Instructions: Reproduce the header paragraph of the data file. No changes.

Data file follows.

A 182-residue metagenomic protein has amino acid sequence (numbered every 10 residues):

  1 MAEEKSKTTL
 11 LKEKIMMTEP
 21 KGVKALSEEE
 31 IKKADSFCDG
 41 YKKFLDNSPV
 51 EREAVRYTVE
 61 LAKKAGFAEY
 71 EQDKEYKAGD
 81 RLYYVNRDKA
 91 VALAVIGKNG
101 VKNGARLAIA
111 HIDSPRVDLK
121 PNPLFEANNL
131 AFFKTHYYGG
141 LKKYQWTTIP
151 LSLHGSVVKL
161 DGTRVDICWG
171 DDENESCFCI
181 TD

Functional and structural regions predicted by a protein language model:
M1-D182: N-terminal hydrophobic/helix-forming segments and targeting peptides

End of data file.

A 182-residue metagenomic protein has amino acid sequence (numbered every 10 residues):